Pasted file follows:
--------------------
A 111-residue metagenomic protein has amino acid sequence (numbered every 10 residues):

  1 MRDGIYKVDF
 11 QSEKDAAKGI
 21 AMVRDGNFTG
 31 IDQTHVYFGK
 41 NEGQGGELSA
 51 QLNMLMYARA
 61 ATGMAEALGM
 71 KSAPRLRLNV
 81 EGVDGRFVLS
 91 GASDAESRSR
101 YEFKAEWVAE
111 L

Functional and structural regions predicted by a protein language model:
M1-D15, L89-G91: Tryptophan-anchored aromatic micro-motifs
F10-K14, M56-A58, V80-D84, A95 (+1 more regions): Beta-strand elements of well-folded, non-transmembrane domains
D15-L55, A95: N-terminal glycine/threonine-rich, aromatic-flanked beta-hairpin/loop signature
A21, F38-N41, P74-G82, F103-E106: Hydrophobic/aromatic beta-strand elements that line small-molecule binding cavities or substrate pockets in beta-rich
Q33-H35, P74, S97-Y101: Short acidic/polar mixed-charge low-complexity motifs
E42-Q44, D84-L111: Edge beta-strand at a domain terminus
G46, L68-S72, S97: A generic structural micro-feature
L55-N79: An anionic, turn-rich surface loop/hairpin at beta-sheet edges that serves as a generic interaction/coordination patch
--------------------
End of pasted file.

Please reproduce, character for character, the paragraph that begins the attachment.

A 111-residue metagenomic protein has amino acid sequence (numbered every 10 residues):